by Alan Dibley
The translation of a route from one using 90 degree turns only to one using a combination of 45, 90 and 135 degree turns is not an obvious or trivial task. There are several possible approaches. this method recognises that there are only three kinds of action in an orthogonal route. Thus it seems to make sense to represent those values as a base three, or ternary, number. A simple translation process can then take these values as triplets and look up a translated move in a table.
Starting with the maze used in the 2008 expert finals in Japan:
I used the blue route shown in David Otten’s report on the Japan ’08 event which is described in the following sequence of 90 degree moves:
FFRLFFFRLRLRLFLRRLLFFRFRRLLRRLLRFFFFFFRRLRLRRLRLLRLFLRLLRFRLFRRLRLRFFFRRF
which converts to this sequence of 45 and 90 degree moves:
FFrflFFrfffffllfRfxFFRFRrfLfRfLfrFFFFFRrffffRfffLffllffLfrrflRrffffrFFRRF
using the notation:
F = forward orthogonally one cell
L/R = turn left or right through 90 degrees
l/r = turn left or right through 45 degrees
f = forward at 45 degrees
x/z = turn left or right through 135 degrees
Logically the moves start and end at the centre points of the sides of squares, and turns are associated with the square at entry. So the first ‘l’ in the sequence actually takes place in square 0xD0 in my notation, with square 0x00 at top left and 0xFF at bottom right. Thezeus moves always start before the mouse has actually arrived in the square, so this works OK if the 45 degree turns are a little more abrupt than I would like. My logic treats every move as starting before the mouse (the centre of the axle in a wheelchair machine) has left the preceding square. The wallsensors are already in the subject square. There is variation between 45 and 90 moves in the length of short straight rmotion before turning starts to allow some speed adjustment.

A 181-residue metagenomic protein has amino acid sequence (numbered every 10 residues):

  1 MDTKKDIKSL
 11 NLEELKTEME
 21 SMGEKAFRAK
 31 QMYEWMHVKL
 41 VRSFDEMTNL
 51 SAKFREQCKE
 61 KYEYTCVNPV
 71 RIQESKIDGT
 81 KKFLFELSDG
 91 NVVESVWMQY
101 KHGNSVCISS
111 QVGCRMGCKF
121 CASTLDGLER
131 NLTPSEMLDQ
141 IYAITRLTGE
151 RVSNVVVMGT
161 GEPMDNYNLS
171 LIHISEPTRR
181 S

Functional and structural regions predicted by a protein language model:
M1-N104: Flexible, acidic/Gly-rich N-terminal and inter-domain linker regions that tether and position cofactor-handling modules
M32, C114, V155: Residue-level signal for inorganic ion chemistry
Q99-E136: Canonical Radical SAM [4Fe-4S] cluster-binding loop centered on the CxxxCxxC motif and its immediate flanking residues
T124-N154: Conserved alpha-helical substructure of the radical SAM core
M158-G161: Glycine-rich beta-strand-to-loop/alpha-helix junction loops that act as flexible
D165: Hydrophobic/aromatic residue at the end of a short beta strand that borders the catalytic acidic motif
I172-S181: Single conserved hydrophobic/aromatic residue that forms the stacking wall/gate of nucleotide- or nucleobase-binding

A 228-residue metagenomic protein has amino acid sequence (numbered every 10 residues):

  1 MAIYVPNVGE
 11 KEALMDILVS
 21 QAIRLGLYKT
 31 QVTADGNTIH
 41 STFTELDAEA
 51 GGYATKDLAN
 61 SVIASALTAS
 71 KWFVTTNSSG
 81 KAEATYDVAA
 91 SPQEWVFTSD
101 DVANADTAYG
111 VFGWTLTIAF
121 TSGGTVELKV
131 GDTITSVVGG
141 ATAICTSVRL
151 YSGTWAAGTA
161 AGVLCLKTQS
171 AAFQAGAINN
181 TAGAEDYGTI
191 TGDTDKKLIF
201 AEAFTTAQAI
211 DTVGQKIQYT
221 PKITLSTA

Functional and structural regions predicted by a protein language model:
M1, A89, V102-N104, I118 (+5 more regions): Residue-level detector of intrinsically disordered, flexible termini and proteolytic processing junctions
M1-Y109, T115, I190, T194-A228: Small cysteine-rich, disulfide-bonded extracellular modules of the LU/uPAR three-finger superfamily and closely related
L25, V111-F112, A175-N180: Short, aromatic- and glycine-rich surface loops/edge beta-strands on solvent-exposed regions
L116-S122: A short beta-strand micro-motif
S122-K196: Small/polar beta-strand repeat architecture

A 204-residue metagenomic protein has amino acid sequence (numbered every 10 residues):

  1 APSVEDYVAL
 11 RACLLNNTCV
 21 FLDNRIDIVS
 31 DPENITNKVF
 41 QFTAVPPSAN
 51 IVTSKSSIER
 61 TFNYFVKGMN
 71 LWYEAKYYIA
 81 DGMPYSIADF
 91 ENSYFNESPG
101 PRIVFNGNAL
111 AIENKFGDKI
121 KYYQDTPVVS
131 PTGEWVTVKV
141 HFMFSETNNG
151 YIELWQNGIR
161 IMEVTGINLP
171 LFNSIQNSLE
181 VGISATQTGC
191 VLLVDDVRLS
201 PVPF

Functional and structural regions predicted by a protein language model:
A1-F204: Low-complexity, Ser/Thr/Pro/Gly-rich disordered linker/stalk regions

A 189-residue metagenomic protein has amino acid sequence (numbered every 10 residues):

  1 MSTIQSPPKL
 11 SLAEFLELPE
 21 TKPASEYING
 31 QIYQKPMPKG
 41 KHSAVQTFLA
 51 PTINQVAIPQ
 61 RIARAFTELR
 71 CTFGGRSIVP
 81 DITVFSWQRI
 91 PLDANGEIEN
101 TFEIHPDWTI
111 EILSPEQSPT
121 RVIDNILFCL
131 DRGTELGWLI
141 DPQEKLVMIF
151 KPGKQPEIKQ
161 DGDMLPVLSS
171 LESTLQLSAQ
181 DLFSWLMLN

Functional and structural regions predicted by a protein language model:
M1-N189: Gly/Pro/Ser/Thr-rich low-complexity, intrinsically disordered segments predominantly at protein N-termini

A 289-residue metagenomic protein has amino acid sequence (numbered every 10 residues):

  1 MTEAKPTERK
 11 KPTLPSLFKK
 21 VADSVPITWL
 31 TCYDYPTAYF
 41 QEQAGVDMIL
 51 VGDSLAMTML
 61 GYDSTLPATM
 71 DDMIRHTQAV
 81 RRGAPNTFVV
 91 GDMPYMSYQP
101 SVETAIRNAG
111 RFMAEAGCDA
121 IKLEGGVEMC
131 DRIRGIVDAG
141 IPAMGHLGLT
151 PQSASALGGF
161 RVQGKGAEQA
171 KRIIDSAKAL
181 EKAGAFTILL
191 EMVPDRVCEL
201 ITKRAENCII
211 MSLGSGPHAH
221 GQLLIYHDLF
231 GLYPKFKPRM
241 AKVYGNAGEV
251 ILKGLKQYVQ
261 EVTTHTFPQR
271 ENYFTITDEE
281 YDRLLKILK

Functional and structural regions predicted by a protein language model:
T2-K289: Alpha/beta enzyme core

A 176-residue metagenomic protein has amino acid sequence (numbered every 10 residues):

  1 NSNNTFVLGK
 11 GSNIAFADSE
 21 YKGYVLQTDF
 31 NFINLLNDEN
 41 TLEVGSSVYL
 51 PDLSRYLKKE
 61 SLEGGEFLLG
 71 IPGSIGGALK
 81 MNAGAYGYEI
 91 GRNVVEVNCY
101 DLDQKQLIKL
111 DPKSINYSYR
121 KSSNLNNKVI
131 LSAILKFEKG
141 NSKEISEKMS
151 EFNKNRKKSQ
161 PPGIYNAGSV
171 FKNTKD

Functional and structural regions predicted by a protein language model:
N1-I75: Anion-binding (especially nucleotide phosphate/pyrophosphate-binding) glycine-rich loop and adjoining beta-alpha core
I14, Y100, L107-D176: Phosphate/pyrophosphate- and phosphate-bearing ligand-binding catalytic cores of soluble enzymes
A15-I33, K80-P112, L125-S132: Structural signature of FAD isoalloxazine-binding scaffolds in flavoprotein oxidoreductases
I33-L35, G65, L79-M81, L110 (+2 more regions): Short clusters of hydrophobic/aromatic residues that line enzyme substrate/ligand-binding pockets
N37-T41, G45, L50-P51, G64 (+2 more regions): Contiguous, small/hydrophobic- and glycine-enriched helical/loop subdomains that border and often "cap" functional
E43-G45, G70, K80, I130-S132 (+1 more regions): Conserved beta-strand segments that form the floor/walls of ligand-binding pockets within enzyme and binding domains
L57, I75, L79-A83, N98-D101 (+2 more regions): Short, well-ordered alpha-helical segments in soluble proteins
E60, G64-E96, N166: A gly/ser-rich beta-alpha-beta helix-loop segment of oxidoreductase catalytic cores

‘l’ and ‘r’ moves start with a short(ish) curve before a long(ish) straight, to allow this method to work – the straight ends before the next square is actually entered. For 45to90 l’s and r’s this straight is most of the square width. Thus the first move in that sequence of three apparent ‘F’ moves (in 0xC1) is actually the tail end of an ‘l’ move.
To translate from the ’90’ version to the ’45’ version attach the values 0,1,and 2 to the moves F, L and R, thus:
FFRLFFFRLRLRLFLRRLLFFRFRRLLRRLLRFFFFFFRRLRLRRLRLLRLFLRLLRFRLFRRLRLRFFF….
0021000212121012211002022112211200000022121221211010121120210221212000….
*
The first move is always an F. For the rest of the moves take the triplet of digits associated with the preceding move, this move, and the next move, and interpret them as a ternary number. (A number to base 3 uses 9, 3 and 1 in place of 100, 10 and 1 in decimal numbers.) Thus the value of the ternary number associated with the first L move marked with an asterisk is 210(base 3) = 18 + 3 + 0 = 21(base 10). Using this information (and some mindnumbingly tedious calculations of lots of ternary numbers) we can generate translation tables to allow easy fast conversion – one column for use when the mouse is travelling orthogonally and one for use when travelling diagonally. Blanks represent illegal combinations.

Switch between columns on the condition of a flag ‘f45’ which is toggled at every x, l, r and z move.
Note that many values are invalid, for instance LLL and RRR are impossible combinations. Some values are missing because they would not normally occur. For example, the sequence LRF (15) does not have an entry in the orthogonal column because it should only appear when the mouse is at the end of a diagonal run. Also, there may be be move combinations not occurring in the Japanese maze, which means that the method must be tested before use in competition. The tables don’t look ‘proper’ somehow???
The data can conveniently be held in two strings of characters or a twodimensional array of characters.
There are other ways of achieving the result by similar numerical methods, but this one seems efficient in the environment of a small processor.
Comments, corrections and suggestions for improvement welcome.
[The above was presented by Alan Dibley at the 2009 Minos Conference held at Royal Holloway College]
This is only an outline method. I assumed it would be easy and productive for other folk to work out details for themselves. For instance there are more types of move to be catered for, 14 in all. Note that all moves which change from perpendicular motion to diagonal motion are quite different to those from diagonal to perpendicular. If you work it out for yourself it becomes clear(???).